MCA, SDG, City of Cornwall lower flags in response to discovery of 215 dead children in Kamloops BC

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By Nick Seebruch
MCA, SDG, City of Cornwall lower flags in response to discovery of 215 dead children in Kamloops BC

CORNWALL, Ontario – Regional municipalities have reacted with shock and sadness to the discovery of a mass grave of 215 Indigenous children in Kamloops, BC at the site of a former residential school.

The discovery was made on Thursday, May 27 at the Kamloops Indian Residential School on the Tk’emlúps te Secwépemc First Nation.

The City of Cornwall, the United Counties of SD&G, and the Mohawk Council of Akwesasne (MCA) all have lowered their flags to half mast as a sign of mourning for the children who were killed.

“It is an emotion and sad discovery,” said MCA Grand Chief Abram Benedict. “For some of those who attended residential schools this brings back some sad and painful memories.”

Benedict said that the MCA lowered the flag in front of their administration building to half mast on Sunday, and that he spoke with some MCA residents who attended residential schools themselves. He said that while not all experiences were bad, that he wished that more Canadians would learn and read about this dark chapter in Canadian history.

“The whole story of residential schools is something that people should read more and learn about,” he said. “People need to know that these things are real. It is about healing and understanding.”

The City of Cornwall announced that it would be lowering flags at its municipal buildings to half staff for 215 hours, one hour for each child that was found.

“It is with deep sadness that we hear of the remains of 215 children buried at a former residential school. Our sadness however does not compare to the suffering and injustice that the Indigenous people of Canada have endured,” Cornwall Mayor Bernadette Clement wrote in a statement on social media. “The discovery of these remains serves as a reminder of the cruelty and horrendous conditions that Indigenous children and their families have experienced. It also shows the insufficient attention paid to investigating this cultural genocide, finding answers and acknowledging the generational pain.”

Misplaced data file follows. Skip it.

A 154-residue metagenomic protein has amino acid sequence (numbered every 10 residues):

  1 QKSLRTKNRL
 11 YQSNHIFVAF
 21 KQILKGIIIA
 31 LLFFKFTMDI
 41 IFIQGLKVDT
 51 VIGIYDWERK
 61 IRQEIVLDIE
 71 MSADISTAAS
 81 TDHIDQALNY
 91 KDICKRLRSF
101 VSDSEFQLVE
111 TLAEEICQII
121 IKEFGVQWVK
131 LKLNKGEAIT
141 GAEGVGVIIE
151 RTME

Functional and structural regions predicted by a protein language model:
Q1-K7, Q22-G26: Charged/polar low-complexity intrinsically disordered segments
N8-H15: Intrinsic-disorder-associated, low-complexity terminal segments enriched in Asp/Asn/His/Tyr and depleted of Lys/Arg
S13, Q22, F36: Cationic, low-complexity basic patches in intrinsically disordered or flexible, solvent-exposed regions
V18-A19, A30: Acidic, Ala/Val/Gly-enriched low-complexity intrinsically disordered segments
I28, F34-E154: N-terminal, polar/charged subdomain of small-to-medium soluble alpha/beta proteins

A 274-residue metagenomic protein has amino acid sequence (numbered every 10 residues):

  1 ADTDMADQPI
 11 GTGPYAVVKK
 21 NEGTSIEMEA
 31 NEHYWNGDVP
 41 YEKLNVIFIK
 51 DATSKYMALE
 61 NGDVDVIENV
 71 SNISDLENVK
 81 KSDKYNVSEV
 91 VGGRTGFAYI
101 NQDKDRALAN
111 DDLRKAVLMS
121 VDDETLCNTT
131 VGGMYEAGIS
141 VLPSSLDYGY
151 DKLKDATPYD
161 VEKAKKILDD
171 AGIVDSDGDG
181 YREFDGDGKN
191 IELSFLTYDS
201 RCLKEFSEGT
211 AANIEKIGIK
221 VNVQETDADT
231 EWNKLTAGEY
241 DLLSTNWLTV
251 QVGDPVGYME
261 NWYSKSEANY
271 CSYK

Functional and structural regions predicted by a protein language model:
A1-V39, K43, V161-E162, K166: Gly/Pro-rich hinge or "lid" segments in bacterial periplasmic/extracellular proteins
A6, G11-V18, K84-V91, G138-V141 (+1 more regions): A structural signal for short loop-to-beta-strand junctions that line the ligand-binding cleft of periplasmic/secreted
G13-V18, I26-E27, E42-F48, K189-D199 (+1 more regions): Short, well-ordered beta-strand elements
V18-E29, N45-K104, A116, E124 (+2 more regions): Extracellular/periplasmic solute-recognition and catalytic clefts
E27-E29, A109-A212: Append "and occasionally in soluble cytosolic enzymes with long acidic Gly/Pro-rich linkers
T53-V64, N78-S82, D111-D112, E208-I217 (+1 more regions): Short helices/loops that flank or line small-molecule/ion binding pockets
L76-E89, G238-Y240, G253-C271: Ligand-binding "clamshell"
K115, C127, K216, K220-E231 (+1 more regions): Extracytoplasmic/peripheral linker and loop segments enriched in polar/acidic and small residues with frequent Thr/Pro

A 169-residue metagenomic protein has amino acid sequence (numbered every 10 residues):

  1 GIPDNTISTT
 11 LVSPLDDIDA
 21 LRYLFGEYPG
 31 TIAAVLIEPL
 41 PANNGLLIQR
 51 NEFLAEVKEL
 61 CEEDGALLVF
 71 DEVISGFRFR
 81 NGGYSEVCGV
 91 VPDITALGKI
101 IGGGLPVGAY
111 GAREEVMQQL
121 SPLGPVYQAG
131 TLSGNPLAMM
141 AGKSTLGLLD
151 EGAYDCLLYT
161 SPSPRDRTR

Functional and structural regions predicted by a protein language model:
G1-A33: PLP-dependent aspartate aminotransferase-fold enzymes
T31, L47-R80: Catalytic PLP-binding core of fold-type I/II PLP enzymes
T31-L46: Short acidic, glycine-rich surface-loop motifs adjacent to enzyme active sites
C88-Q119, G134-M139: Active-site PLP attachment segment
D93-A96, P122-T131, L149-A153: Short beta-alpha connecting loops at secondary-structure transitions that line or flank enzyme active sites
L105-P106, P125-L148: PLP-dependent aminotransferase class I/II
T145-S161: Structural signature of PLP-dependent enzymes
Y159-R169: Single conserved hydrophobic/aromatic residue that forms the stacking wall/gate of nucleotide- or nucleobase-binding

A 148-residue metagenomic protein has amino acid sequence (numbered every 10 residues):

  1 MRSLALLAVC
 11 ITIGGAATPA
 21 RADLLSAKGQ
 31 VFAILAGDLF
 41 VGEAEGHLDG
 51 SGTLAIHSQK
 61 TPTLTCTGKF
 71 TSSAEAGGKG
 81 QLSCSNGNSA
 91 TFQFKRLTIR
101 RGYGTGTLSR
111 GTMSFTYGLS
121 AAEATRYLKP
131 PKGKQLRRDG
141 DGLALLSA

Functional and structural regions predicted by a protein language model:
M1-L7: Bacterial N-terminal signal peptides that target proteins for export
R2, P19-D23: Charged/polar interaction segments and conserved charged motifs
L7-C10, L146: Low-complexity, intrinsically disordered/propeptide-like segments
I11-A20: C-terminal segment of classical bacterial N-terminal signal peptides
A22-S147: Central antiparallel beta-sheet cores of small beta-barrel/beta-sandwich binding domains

Clement said that she reached out to Grand Chief Benedict and offered support.

“Our neighbours, the Mohawks of Akwesasne, are an important part of our community and we must try harder to recognize and acknowledge this dark history and to understand the impact it has had on Indigenous people and their communities. In order to do better and be better, we must all seek a deeper understanding of Indigenous history, culture, and the lived experience of generational pain and racism that still exists today,” she wrote.

United Counties of SD&G Warden Frank Prevost said that he had also ordered flags be lowered in response to the discovery in BC.

“We are heart-broken, and the discovery of the remains should galvanize all Canadians in doubling our efforts to root out systemic racism and pay tribute to Indigenous children who lost their lives while being forced into a residential school system that should have never existed,” reads a statement from the Warden.

“At least 3,200 children died amid abuse and neglect as part of the residential school system in this country,” Warden Prevost’s statement goes on to read. “Not enough has been done to call attention to the cultural genocide this school system inflicted upon First Nations, and to acknowledge the pain experienced by Indigenous peoples for generations. Our friends, the Mohawks of Akwesasne, and all First Nations peoples deserve more from us. A greater accounting of the terrible injustices inflicted upon all Indigenous peoples in our country will lead to a better understanding of the culture and traditions that have been lost.”

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